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The Ethics of Designer Babies

The Ethics of Designer Babies

Lesley and John Brown had tried for years to conceive a child but were unsuccessful due to Lesley suffering from tubal occlusion – a condition known for causing high infertility rates. After almost a decade the couple turned to In Vitro Fertilization (IVF) for help and on July 25, 1978 they welcomed a baby girl, Louise, into the world. Louise has been widely called to be the first “test tube baby.” Despite the remarkable nature of this occasion, the label “test tube baby” caused many to rebuke the procedure as unethical and claim it was an assault against nature; with many even comparing Louise to Frankenstein. Though IVF is now widely accepted, we now similar rhetoric being used for a new breakthrough: genetically altered babies.

On November 28, 2018 Jiankui He used seven couples with fathers who had controlled HIV and uninfected mothers to produce genetically modified “HIV resistant” babies. According to He, out of the 31 embryos created, 70% were “successfully” edited. However, after review, it has come to light that He, according to the New York Times' Columnist Carl Zimmer, “may have cut the wrong part of the DNA.” What this means is that there may be other consequences of his gene-editing, which is especially worrisome given that He has not published his full work. Other news sources say there is a huge probability that “successful” editing of He’s test babies occurred because of the technology's "off-target" effects — meaning CRISPR, a recently invented tool for editing genomes,  can sometimes lead to the alteration of genes not intended for editing. This naturally makes the gene-editing procedure even more problematic as we do not have the necessary data to understand the side-effects of He’s procedure. He denied allegations of malpractice by saying “two beautiful Chinese girls named Lulu and Lala came crying into the world as healthy as any other babies a few week ago”. More recently, in an email to The Crimson, He rebuked the criticism levied on him by saying: “I will publish my paper and all these questions will be answered in my paper.”

So why has He’s experiment drawn such widespread condemnation from the scientific community?  Some might note that his results on the experiment may change the community’s perspective in a manner similar to the perception of gene replacement (in order to prevent the inheritance of mitochondrial diseases) in the 1990s and early 2000s. Though Dr. He’s results for this experiment are regarded as highly unethical, if he is able to replace the gene and eradicate HIV successfully, people may begin to be more accepting of the procedure. However, many have also been quick to criticize this procedure as it may leave the door open for “designer babies” – babies that were genetically altered to have desirable traits, such as intelligence and aptitude. The selection of specific non-disease-causing traits has been regarded as highly unethical because it gives some individuals an unfair leverage over the rest. Furthermore, by opening the door to eugenics, humanity could establish a new, oppressive ideal of what is beautiful and “normal,” especially considering that some babies would be artificially predisposed to succeed more than others.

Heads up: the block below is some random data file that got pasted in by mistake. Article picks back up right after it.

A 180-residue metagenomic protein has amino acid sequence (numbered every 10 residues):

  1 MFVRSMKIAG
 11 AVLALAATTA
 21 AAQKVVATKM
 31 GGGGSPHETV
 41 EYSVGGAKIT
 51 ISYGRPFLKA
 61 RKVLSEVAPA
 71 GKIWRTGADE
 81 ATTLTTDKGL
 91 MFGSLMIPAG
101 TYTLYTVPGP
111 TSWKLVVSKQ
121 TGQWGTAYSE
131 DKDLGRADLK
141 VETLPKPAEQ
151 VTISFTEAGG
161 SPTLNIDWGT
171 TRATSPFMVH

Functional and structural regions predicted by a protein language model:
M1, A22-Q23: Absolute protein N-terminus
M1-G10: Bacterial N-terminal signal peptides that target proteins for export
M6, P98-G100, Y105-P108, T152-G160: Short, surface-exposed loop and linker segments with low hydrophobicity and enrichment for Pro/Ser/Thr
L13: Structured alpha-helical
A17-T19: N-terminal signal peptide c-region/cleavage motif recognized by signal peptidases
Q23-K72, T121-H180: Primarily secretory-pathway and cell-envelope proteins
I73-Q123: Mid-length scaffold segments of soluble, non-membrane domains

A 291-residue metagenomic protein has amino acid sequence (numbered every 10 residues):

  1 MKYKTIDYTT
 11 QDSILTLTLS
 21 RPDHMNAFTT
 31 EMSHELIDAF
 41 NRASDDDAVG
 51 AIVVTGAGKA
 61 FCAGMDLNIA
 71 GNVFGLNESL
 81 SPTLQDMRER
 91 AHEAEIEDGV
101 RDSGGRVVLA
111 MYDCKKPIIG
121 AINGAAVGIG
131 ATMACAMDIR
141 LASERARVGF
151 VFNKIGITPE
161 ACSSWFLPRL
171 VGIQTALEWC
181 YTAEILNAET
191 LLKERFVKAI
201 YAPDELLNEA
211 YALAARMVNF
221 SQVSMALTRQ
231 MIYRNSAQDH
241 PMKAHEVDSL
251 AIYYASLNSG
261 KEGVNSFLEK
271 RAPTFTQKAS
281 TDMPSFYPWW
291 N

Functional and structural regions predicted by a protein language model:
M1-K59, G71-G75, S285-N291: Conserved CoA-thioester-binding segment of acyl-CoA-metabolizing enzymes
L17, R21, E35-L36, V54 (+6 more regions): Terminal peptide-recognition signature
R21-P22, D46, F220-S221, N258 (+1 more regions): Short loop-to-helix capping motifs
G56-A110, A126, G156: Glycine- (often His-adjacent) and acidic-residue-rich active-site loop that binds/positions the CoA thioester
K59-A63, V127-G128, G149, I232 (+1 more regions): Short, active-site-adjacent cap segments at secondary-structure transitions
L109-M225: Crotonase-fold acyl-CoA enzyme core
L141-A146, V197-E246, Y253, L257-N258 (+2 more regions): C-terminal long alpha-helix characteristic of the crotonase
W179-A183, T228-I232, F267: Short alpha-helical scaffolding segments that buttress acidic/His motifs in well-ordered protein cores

This is highly reminiscent of  the term coined by the Nazi regime called “racial hygiene”. Racial hygiene was marked by the efforts of the Nuremberg Laws and the avoidance of “miscegenation” (the mixing of racial groups through marriage, habitation and sexual intercourse). During the Third Reich Hitler ruled that the slavs and blacks were genetically inferior [HS1]to the, Nordic and Aryan races, which was the eugenic ideal for the Nazi’s. Furthermore, he banned relationships between Jews and Germans in order to create a more a “pure breed” race. This line of thought transcends from the 20th century to present day with the debate on eugenics as many have hypothesized that the use of these “designer babies” could lead to the creation of a new breed of social inequality.

According to the research conducted by Dr. Arthur L. Caplan, this social inequality, “ may lead to the creation of a genetic “overclass” with unfair advantages over those whose parents did not or could not afford to endow them with the right biological dispositions and traits. Or it may lead to homogenization where diversity and difference disappear in a rush to produce only perfect people, leaving anyone with the slightest disability or deficiency at a distinct disadvantage.”

Genetically modified babies are also a rare point in science where Democrats and Republicans share concerns. The director of the White House Office of Science and Technology Policy, John Holdren, recently wrote that "the administration believes that altering the human germline for clinical purposes is a line that should not be crossed at this time." The reasons behind their strong opposition overlap with regards to fully understanding CRISPR technology and its effects, but differ in that liberals tend to believe that gene editing “could lead to some sort of classist gene-selection available to only the privileged, while those on the conservative side of the spectrum air more concerns about violating human dignity.

The widespread opposition from politicians to scientists to priests – three diverse and typically opposing groups – criticizing genetic modification shows just how careful we must be when understanding CRISPR and its lethal effects. Unnatural selection through genetic modification is a double-edged sword as it may help eradicate vicious diseases, but it may also lead to an oppressive definition of normal, an unhealthy strive for a false illusion of perfection, and an unequal genetic “overclass”.

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